What causes lower abdominal pain in females?

What causes lower abdominal pain in females?

Lower abdominal pain in females can arise from various factors, some mild and others severe. Understanding the possible causes, symptoms, and treatments is essential to ensure proper care. 

This article will delve into different reasons behind lower abdominal pain, focusing on females, and explore potential diagnoses and treatments.

Table of Contents

Common Causes of Lower Central Abdominal Pain

Woman with lower abdominal pain

Gastrointestinal issues

Digestive problems are frequently the culprit behind lower central abdominal discomfort. In addition, constipation, diarrhea, and ulcers can lead to abdominal pain.


Menstrual pain, or dysmenorrhea, is prevalent among women. This is because the uterus contracts to shed its lining during menstruation, leading to cramping and discomfort in the lower abdomen. Additional symptoms can include nausea and diarrhea.

Urinary tract infection (UTI)

UTIs can result from bacteria or other substances infiltrating the urinary tract. Common symptoms include lower abdominal pain and a burning sensation during urination.

Pelvic inflammatory disease

Pelvic inflammatory disease (PID) is an infection that impacts the uterus and fallopian tubes. Often associated with sexually transmitted diseases, it can also develop without an STI. Symptoms include pain during or after sex, abnormal vaginal bleeding, and lower abdominal pain.

Common Causes of Lower Left Abdominal Pain

Gas (flatulence)

Gas buildup in the intestines can cause lower left abdominal pain. In addition, intestinal distention occurs when gas presses on the left side of the abdomen, leading to discomfort.

Polyps or diverticular disease

Polyps, small growths on the colon's inner wall, and diverticular disease, in which small pouches called diverticula form in the large intestine's wall, are common causes of lower left abdominal pain. Both conditions can result in inflammation and discomfort.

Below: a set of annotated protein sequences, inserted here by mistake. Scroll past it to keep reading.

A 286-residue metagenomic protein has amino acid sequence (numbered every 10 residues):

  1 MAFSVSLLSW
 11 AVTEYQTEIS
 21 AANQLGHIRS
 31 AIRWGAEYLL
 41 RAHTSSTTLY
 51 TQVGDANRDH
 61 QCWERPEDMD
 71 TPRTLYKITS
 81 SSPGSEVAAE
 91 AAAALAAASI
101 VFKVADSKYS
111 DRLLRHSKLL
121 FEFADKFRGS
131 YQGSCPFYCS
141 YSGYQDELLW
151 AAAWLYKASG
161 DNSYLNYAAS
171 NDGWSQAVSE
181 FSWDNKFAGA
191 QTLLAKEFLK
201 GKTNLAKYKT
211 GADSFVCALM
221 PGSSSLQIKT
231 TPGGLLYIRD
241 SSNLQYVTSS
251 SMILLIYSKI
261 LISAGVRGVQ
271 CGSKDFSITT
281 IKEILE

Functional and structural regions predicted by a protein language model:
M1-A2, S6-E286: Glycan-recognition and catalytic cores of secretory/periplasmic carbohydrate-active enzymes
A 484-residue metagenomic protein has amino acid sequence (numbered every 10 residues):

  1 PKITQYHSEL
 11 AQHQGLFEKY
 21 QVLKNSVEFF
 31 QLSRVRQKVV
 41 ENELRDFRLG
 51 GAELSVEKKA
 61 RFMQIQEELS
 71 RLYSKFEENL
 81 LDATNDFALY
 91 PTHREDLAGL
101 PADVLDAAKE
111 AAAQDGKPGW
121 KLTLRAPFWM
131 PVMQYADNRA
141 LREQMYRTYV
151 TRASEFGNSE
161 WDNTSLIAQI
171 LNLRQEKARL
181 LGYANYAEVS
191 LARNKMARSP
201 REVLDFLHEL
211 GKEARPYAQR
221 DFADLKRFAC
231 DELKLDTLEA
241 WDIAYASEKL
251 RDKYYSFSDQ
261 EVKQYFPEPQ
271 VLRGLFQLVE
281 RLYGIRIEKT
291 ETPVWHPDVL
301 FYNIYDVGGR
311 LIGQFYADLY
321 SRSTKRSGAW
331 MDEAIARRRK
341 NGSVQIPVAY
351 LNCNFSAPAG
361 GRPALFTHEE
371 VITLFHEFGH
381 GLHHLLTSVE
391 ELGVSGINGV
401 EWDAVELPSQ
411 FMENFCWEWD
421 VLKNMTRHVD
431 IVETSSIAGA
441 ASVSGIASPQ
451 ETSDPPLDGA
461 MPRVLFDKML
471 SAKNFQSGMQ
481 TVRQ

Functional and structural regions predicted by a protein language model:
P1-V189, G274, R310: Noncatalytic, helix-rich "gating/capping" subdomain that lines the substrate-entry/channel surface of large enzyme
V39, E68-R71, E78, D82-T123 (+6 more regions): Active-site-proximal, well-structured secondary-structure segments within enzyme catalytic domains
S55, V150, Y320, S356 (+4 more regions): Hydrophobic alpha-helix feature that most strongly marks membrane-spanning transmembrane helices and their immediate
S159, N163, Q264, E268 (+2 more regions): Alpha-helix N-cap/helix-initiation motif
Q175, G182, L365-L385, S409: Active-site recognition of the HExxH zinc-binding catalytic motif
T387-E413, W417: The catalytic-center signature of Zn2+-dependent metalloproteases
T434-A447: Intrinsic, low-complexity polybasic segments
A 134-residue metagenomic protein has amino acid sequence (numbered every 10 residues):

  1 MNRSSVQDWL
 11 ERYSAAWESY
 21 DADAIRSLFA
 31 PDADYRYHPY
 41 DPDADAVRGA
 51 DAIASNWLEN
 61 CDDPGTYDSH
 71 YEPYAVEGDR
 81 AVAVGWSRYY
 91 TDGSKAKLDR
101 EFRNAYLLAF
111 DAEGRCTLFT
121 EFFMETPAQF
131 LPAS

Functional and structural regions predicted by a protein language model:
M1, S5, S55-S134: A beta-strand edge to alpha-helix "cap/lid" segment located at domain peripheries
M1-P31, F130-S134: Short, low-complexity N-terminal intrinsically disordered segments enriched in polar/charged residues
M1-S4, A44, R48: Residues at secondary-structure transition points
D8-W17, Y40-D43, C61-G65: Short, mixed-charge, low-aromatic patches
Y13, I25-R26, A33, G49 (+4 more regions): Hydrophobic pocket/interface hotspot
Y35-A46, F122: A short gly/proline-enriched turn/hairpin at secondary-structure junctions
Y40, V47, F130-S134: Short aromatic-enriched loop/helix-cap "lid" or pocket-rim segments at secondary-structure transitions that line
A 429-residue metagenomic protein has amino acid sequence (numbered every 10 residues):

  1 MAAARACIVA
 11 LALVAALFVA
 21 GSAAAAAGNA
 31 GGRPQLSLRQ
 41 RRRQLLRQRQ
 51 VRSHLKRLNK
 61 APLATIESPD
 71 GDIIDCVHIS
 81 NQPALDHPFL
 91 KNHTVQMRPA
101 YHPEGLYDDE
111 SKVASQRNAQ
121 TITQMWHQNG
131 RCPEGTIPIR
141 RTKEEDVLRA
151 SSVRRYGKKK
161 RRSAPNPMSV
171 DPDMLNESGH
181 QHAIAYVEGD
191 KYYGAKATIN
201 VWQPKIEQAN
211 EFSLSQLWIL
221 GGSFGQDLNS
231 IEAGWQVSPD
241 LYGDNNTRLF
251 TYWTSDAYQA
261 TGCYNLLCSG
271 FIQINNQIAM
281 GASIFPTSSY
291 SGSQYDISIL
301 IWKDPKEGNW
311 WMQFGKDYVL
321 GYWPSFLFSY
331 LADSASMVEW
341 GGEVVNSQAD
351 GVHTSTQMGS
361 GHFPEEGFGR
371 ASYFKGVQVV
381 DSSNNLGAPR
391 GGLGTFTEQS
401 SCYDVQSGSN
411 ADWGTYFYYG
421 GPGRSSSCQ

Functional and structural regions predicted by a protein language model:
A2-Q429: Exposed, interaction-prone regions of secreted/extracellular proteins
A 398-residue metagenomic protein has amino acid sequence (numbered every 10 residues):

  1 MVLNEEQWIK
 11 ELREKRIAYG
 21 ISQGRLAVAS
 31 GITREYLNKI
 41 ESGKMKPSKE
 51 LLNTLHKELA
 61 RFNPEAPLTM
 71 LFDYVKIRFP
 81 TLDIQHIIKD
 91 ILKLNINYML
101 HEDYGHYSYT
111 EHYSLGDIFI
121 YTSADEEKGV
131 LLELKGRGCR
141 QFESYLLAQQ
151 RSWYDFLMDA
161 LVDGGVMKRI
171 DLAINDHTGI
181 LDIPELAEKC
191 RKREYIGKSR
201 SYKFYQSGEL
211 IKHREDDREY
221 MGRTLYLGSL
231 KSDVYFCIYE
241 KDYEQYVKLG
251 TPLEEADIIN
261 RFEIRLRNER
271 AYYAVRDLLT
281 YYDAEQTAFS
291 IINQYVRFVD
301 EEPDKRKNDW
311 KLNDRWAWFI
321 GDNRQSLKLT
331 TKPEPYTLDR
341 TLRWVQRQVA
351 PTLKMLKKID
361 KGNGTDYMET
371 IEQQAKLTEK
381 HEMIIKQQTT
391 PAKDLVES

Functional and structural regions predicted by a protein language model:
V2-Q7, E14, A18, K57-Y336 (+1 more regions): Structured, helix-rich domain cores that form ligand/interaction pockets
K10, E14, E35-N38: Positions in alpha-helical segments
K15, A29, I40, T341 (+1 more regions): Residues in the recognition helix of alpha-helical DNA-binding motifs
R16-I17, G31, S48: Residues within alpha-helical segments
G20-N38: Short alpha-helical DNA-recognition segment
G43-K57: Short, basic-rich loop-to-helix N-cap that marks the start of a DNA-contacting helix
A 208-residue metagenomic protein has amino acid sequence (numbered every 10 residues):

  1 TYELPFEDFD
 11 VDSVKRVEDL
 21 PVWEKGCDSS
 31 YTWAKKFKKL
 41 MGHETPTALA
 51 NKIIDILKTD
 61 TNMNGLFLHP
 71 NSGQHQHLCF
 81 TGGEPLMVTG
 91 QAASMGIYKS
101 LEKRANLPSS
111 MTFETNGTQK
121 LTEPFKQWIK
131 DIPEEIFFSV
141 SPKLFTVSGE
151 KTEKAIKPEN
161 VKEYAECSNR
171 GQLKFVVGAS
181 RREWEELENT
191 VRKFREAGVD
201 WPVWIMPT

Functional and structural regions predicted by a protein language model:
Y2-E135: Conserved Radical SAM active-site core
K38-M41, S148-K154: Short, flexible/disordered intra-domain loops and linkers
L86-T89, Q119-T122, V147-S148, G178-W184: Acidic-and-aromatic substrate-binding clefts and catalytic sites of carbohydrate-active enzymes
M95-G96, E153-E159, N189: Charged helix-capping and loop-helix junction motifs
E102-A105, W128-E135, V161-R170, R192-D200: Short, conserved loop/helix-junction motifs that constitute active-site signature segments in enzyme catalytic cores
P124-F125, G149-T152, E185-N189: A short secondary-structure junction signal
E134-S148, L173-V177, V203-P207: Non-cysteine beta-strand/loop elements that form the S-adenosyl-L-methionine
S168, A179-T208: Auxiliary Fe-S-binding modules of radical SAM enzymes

Common Causes of Lower Right Abdominal Pain


Inflammation of the appendix, a small, worm-like structure projecting from the large intestine, results in appendicitis. 

The condition typically causes abdominal pain and swelling in the lower right side of the abdomen, along with nausea, vomiting, constipation, and diarrhea. If untreated, a ruptured appendix can lead to life-threatening complications.

Crohn's disease

Crohn's disease is a chronic inflammatory bowel condition that causes lower right abdominal pain. Its origins remain unknown, but genetic and environmental factors likely contribute. Symptoms include abdominal pain, diarrhea, and weight loss.

Ovarian cysts

Ovarian cysts are benign, fluid-filled tumors on or in the ovary. They can cause lower right abdominal pain when they grow large enough to press against other organs or twist the ovary, cutting off the blood supply. Ruptured cysts can release their contents into the abdomen, resulting in severe pain.

General Lower Abdominal Pain Causes

Various factors can cause lower abdominal pain in females, and as an expert in this field, I'd like to explain some of the common causes to you.